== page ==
Ten stories are woven together by their shared theme of Halloween night in an American suburb, where ghouls, imps, aliens and axe murderers appear for one night only to terrorize unsuspecting residents.
Interwoven stories that take place on Christmas Eve, as told by one festive radio host: A family brings home more than a Christmas tree, a student documentary becomes a living nightmare, a Christmas spirit terrorizes, Santa slays evil.
When troubled musical prodigy Charlotte (Allison Williams) seeks out Elizabeth (Logan Browning), the new star pupil of her former school, the encounter sends both musicians down a sinister path with shocking consequences.
A band of students comes to celebrate the New Year in an old manor house isolated from everything. But soon after their arrival, strange events disrupt the atmosphere, before the party turns squarely to the nightmare.
Tony T. Datis
HOLIDAYS is an anthology feature film that puts a uniquely dark and original spin on some of the most iconic and beloved holidays of all time. The film challenges our folklore, traditions and assumptions, making HOLIDAYS a celebration of the horror on those same special days' year after year. A collaboration of some of Hollywood's most distinct voices, the directors include Kevin Smith (Tusk), Gary Shore (Dracula Untold), Scott Stewart (Dark Skies), Kevin Kolsch and Dennis Widmyer (Starry Eyes), Sarah Adina Smith (The Midnight Swim), Nicholas McCarthy (The Pact), Adam Egypt Mortimer (Some Kind of Hate), and Anthony Scott Burns (Darknet).Written by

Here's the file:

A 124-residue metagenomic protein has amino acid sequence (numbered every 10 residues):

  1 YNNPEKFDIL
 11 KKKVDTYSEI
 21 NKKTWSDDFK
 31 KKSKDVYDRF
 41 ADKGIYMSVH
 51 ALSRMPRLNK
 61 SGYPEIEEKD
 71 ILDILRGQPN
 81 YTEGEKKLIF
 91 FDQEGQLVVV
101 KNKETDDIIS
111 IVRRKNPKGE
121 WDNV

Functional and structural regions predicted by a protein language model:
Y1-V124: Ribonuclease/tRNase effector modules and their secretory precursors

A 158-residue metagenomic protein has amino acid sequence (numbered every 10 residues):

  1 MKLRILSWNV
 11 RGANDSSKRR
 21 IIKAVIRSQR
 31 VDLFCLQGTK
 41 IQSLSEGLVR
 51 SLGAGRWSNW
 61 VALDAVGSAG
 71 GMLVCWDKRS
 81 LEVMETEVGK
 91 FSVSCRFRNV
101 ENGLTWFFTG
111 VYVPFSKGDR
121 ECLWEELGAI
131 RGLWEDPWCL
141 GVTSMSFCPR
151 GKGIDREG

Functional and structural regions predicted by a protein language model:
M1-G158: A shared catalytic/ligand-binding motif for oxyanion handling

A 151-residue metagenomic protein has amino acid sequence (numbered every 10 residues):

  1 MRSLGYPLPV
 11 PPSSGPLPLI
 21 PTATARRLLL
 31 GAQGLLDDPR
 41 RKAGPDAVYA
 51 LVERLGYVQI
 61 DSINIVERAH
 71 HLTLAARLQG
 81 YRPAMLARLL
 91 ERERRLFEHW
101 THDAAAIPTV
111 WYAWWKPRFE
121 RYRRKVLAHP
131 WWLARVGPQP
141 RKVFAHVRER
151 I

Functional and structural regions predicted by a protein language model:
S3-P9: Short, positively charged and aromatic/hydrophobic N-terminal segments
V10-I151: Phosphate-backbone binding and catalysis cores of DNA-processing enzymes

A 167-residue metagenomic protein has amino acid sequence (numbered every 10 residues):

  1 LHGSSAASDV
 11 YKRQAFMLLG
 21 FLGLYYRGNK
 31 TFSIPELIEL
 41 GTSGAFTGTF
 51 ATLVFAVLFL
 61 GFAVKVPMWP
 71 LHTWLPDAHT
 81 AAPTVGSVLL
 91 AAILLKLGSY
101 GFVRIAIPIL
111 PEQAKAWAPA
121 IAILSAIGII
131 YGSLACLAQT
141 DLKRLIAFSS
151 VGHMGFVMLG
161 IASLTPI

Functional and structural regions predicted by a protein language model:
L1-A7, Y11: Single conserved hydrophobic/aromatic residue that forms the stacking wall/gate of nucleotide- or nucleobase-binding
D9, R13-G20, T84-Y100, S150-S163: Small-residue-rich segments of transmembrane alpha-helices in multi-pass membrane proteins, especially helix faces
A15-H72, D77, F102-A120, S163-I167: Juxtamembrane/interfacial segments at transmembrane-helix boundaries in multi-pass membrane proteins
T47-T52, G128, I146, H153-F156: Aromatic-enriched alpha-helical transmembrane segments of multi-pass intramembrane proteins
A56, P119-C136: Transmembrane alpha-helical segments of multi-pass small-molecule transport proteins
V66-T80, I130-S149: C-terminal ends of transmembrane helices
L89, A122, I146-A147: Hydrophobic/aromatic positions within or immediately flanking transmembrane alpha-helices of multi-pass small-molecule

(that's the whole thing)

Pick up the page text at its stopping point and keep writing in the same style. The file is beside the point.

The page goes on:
One of the bullies on the swim team is wearing a red hat with a rainbow on it. Like one of the bullies in Carrie 1976 version. See more »
I'm so happy that you came. Daddy loves you so much, Carol. I'm so proud of you. If you have come and you have found me, then you are here. You're finally here in this room of your own free will. Oh, Carol, that means that you and I can be together again... Together.
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Holidays offers us eight tales of a very variable quality, without a common theme or an "involving story" to unify the experience. The tales are (in order of appearance): Valentine's Day, which I found reasonably satisfactory, establishing the tone of the film with equal portions of drama, madness and subtle but efficient gore; St. Patrick's Day, my favorite tale of the movie, due to its big doses of style, excellent performances and an atmosphere which reminded me of The Wicker Man (1973) and The Lair of the White Worm; Easter, whose solid development is ruined by an abrupt and unsatisfactory ending; Mother's Day, which unfortunately ends when it was starting to get interesting; Father's Day, whose tension and mystery are elevated with a good rhythm, until... What the hell was that? Is that really the ending?; Halloween, which is the worst tale despite having been made by the most famous director of this anthology (Kevin Smith), because I found it predictable, overacted and vulgar, and not vulgar in the likable style of Clerks, but in a genuinely disgusting way; Christmas, which I found ridiculous and illogical; and New Year's Eve, offering a poor visual style and a weak screenplay. Nevertheless, the whole experience of Holidays offers enough pros to earn a slight recommendation. And besides, I was left with wishes of watching a full-length film of St. Patrick's Day... what is more, it made me have a better understanding of "Whacking Day", the parody of that celebration made in The Simpsons.
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